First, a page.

Friday, June 20, 2008

Adopting the older child

There have been many blogs lately talking about older child adoption. These moms are speaking from the heart, openly sharing there experiences and putting it out there for other parents to read. This post really struck close to home for me, made me think. The same blogger wrote more posts that are beautiful and heartfelt, and explain how each child is so different... there is no way to prepare completely for any child at any age. The more I read, the more I found... parents adopting at all different ages, all having very different experiences, but in so many ways, similar experiences. Blogs like this one, and this one.

Reading all of this made me think about our own experiences. I have always tried to find a good analogy for adopting the older child, and used to explain it as a game of chess... where you are always thinking three moves ahead. But that doesn't explain it fully. Our 'low' times with Pipo are few and far between these days, and much less severe, but they are still there. We had one such moment over the weekend, and Fitz and I spent half a day trying to understand this little boy, trying to figure out where he was coming from, why he acted the way he did. And suddenly it dawned on me. It is like reading a book.

Have you ever read a long, complicated novel? Harry Potter stands out to me. Often in the Harry Potter series, I found myself flipping back chapters, to remember certain scenes, certain conversations between characters to help me understand what was happening in the current part of the book. Much in the same way, I often find myself doing this with my bio kids. When they react to a situation in a different way than their siblings, I can look back through our share of stored memories and understand where they are coming from. Tommy had so many health issues as a baby and toddler; it makes sense that he is terrified at doctor's appointments. Kaleigh had a horrible experience accidently hitting a beehive in the woods with Fitz. She is terrified of bees. She is so much more dramatic at the sight of a bee than any of the others. I have read each and every one of these kids' chapters... I can flip back and remember, and use that information to help me navigate the present.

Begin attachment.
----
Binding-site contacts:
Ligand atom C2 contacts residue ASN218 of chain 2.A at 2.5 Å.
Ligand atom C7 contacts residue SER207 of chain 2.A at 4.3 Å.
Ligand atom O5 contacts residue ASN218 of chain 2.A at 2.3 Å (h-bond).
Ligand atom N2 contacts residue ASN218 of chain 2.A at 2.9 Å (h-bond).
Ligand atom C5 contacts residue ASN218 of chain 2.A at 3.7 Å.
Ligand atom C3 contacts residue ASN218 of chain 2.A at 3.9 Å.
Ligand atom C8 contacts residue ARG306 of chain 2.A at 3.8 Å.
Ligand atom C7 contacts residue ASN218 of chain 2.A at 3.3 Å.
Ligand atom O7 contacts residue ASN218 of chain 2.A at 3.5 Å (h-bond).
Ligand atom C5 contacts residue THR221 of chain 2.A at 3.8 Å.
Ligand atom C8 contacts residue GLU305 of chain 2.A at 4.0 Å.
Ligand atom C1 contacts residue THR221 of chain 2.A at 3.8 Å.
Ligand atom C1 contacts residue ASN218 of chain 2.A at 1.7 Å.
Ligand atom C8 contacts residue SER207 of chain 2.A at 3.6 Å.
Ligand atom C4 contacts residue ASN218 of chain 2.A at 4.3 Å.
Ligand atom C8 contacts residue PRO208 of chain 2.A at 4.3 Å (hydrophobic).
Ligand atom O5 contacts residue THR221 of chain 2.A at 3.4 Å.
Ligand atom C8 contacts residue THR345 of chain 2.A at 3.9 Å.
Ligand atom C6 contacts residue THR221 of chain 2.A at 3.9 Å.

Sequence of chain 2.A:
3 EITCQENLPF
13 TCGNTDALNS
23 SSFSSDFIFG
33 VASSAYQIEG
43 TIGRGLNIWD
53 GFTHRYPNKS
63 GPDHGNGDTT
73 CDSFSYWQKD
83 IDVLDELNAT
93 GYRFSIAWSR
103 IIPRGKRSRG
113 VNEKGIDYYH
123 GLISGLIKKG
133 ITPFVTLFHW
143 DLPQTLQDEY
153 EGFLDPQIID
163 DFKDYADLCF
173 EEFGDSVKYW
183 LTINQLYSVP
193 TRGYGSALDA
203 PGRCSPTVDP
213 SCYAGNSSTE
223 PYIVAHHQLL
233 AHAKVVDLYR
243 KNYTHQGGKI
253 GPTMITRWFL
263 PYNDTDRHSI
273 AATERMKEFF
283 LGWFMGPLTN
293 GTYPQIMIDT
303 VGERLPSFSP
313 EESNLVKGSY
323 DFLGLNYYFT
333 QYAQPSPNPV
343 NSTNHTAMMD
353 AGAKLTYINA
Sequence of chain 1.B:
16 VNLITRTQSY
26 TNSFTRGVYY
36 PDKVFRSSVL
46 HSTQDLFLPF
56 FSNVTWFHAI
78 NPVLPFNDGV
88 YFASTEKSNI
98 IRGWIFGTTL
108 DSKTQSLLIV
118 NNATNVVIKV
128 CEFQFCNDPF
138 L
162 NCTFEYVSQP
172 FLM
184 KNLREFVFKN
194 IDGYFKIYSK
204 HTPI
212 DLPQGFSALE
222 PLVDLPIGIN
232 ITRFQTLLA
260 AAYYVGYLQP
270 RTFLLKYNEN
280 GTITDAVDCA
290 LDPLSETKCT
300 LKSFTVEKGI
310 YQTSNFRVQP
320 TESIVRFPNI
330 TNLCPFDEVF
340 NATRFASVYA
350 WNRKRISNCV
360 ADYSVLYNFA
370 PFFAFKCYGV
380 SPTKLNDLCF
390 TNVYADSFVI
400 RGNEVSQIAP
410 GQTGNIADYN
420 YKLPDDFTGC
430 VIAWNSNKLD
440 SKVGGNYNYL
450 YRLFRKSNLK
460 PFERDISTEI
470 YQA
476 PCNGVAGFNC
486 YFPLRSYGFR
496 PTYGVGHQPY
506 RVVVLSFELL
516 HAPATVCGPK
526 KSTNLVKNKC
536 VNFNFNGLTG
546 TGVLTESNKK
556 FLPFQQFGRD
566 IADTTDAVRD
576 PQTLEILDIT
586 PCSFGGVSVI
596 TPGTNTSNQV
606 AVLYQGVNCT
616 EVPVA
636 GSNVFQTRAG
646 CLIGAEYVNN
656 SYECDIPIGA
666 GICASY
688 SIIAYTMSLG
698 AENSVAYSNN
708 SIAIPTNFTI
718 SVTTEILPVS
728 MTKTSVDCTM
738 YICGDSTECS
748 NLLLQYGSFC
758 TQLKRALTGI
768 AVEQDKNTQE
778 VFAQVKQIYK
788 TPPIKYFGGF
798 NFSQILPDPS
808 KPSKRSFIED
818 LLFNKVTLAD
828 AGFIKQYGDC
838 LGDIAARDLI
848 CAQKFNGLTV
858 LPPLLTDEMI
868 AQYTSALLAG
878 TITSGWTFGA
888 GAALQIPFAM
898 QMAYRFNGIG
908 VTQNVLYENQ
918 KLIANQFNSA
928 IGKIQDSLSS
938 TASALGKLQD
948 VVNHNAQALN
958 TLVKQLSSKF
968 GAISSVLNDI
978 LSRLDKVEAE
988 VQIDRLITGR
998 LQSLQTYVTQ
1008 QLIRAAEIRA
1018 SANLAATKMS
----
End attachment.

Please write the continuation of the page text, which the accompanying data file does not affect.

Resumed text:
With Pipo, we started this book many chapters in. Those chapters are gone, cut out of the book, and I don't have them to look back through. Pipo, arriving at almost 9, was old enough to ask about those chapters. Occasionally, memories will surface and he will share them, but we have never experienced them... there are gaps and pages missing for us. Every time something comes up with him, Fitz and I try desperately to understand, we so desperately want to help him through. We do our best, but sometimes, many times, we are working blindly.

All this being said, it is one of the best 'books' we have ever read. I constantly find myself dreaming about the chapters to come... the ones that haven't even been written yet. It's a challenging book, this older child adoption, but one definitely worth the read.


Amy said...

Wow, I really like that analogy, and it's one I'll have to remember.
I sometimes think, "If someone else were to adopt one of my children right now, and they'd never met my child or me, how would they ever be able to guess or make sense of some of their behaviors?" This usually comes to mind when we go to Grandma's house, and Reid asks for a juice box, and she gets it ready and hands it to him, and he yells, and throws himself to the floor. Oops. She didn't know he likes to put the straw in by himself. That's just a tiny example, but you know - there are just SO MANY things we don't know and may never know about our children.
But just like you said, this is one heck of a great book, and even though I missed the beginning, I'm so glad I am in it now!

Anonymous said...

Beautiful post. What a wonderful way of explaining it. I really love the book analogy.

Laurel said...

LOVE this post. We've been reading our 3 kids' book for 6 months, now, and in many ways we seem to understand less and less, as we get deeper and deeper into their lives.

Our 8 y.o. bio. son was frustrated tonight. While talking about his frustration with me, he said, "They are just different." I asked, "How?" To which he replied, "They think differently than me." Sooo ... true!